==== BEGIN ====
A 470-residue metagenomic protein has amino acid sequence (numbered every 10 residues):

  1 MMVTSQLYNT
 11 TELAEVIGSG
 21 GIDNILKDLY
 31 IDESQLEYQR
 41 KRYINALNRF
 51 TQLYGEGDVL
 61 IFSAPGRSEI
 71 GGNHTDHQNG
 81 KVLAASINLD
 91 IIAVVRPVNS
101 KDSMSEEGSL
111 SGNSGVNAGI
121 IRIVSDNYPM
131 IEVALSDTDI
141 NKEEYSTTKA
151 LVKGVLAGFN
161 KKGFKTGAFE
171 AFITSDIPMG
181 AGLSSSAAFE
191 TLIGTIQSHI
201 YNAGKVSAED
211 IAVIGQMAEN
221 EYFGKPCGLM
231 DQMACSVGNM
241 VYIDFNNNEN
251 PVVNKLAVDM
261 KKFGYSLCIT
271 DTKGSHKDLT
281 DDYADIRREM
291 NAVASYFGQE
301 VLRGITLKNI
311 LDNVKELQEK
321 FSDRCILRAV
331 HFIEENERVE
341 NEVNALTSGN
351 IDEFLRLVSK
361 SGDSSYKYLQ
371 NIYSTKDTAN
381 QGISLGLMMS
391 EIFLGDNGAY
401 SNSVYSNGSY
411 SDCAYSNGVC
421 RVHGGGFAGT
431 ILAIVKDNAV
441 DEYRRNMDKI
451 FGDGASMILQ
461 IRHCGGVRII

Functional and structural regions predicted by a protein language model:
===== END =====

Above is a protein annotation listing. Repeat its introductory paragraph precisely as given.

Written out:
A 470-residue metagenomic protein has amino acid sequence (numbered every 10 residues):